Mediterranean diet reduces the adverse effect of the TCF7L2-rs7903146 polymorphism on cardiovascular risk factors and stroke incidence: a randomized controlled trial in a high-cardiovascular-risk population Academic Article uri icon

abstract

  • OBJECTIVE: Transcription factor 7-like 2 (TCF7L2) polymorphisms are strongly associated with type 2 diabetes, but controversially with plasma lipids and cardiovascular disease. Interactions of the Mediterranean diet (MedDiet) on these associations are unknown. We investigated whether the TCF7L2-rs7903146 (C>T) polymorphism associations with type 2 diabetes, glucose, lipids, and cardiovascular disease incidence were modulated by MedDiet. RESEARCH DESIGN AND METHODS: A randomized trial (two MedDiet intervention groups and a control group) with 7,018 participants in the PREvención con DIetaMEDiterránea study was undertaken and major cardiovascular events assessed. Data were analyzed at baseline and after a median follow-up of 4.8 years. Multivariable-adjusted Cox regression was used to estimate hazard ratios (HRs) for cardiovascular events. RESULTS: The TCF7L2-rs7903146 polymorphism was associated with type 2 diabetes (odds ratio 1.87 [95% CI 1.62-2.17] for TT compared with CC). MedDiet interacted significantly with rs7903146 on fasting glucose at baseline (P interaction = 0.004). When adherence to the MedDiet was low, TT had higher fasting glucose concentrations (132.3 ± 3.5 mg/dL) than CC+CT (127.3 ± 3.2 mg/dL) individuals (P = 0.001). Nevertheless, when adherence was high, this increase was not observed (P = 0.605). This modulation was also detected for total cholesterol, LDL cholesterol, and triglycerides (P interaction < 0.05 for all). Likewise, in the randomized trial, TT subjects had a higher stroke incidence in the control group (adjusted HR 2.91 [95% CI 1.36-6.19]; P = 0.006 compared with CC), whereas dietary intervention with MedDiet reduced stroke incidence in TT homozygotes (adjusted HR 0.96 [95% CI 0.49-1.87]; P = 0.892 for TT compared with CC). CONCLUSIONS: Our novel results suggest that MedDiet may not only reduce increased fasting glucose and lipids in TT individuals, but also stroke incidence.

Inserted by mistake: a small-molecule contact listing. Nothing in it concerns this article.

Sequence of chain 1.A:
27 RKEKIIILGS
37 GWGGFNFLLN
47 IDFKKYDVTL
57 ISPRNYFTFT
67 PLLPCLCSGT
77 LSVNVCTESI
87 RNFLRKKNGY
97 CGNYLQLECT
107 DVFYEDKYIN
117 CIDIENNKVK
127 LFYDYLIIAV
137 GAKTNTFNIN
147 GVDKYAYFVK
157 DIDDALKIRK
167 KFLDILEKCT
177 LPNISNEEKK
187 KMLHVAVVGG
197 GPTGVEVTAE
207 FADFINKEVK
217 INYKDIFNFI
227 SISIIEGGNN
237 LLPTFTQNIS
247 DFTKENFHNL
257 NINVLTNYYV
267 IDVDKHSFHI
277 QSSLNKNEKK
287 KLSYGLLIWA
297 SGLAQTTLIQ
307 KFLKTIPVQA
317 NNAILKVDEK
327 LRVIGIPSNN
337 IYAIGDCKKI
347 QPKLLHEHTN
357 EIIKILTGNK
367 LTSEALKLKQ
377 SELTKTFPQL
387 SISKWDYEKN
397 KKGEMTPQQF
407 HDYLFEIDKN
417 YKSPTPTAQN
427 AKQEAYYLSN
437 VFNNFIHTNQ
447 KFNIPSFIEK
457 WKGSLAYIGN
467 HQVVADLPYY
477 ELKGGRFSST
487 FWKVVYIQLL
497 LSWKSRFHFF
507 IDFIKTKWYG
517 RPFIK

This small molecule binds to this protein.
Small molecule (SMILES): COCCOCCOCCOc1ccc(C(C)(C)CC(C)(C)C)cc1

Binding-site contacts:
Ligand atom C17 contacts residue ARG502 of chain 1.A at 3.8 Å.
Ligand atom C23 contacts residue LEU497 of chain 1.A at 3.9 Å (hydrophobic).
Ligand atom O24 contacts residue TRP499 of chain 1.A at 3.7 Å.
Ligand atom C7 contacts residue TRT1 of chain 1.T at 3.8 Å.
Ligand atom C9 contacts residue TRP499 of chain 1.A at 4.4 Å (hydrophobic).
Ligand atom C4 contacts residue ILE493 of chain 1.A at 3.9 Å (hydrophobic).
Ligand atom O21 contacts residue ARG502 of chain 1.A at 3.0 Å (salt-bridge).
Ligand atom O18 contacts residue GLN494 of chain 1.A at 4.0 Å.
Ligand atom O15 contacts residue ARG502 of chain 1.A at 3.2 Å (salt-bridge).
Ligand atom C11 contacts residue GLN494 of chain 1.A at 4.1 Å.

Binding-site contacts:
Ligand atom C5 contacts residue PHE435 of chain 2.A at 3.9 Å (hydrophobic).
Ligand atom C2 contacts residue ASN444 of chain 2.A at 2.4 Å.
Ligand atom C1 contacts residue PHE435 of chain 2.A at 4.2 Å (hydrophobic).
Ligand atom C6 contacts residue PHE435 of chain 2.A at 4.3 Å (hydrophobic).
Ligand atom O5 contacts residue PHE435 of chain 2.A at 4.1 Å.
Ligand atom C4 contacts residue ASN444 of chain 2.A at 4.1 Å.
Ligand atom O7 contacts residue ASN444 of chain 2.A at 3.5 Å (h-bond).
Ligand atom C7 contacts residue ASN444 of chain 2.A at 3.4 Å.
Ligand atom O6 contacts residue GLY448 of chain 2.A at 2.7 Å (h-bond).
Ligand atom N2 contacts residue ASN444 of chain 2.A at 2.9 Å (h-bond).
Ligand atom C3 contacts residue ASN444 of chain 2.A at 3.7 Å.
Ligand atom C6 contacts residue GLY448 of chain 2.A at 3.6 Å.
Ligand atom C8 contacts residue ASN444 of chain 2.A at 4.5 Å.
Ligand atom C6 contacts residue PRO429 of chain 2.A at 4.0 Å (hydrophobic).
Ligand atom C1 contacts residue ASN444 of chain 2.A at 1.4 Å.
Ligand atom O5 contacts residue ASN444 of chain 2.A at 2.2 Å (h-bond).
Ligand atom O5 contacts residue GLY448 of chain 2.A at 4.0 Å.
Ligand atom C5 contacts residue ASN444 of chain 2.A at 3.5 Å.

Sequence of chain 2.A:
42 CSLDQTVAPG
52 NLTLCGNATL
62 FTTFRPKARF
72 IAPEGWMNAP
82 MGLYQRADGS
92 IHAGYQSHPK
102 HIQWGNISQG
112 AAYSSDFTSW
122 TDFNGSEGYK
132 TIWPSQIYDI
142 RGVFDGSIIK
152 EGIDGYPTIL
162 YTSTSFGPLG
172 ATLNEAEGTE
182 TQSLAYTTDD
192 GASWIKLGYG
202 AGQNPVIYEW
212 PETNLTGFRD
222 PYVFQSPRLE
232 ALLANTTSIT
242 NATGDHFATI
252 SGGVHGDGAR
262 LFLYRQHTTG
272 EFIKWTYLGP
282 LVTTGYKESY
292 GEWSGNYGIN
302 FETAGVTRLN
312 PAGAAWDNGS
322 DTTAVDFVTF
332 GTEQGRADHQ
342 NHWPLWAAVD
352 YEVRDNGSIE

authors

  • Corella, D
  • Carrasco, P
  • Sorlí, JV
  • Estruch, R
  • Rico-Sanz, J
  • Martinez-Gonzalez, Miguel
  • Salas-Salvadó, J
  • Covas, MI
  • Coltell, O
  • Arós, F
  • Lapetra, J
  • Serra-Majem, L
  • Ruiz-Gutiérrez, V
  • Warnberg, J
  • Fiol, M
  • Pintó, X
  • Ortega-Azorín, C
  • Muñoz, MA
  • Martínez, JA
  • Gómez-Gracia, E
  • González, JI
  • Ros, E
  • Ordovás, JM

publication date

  • 2013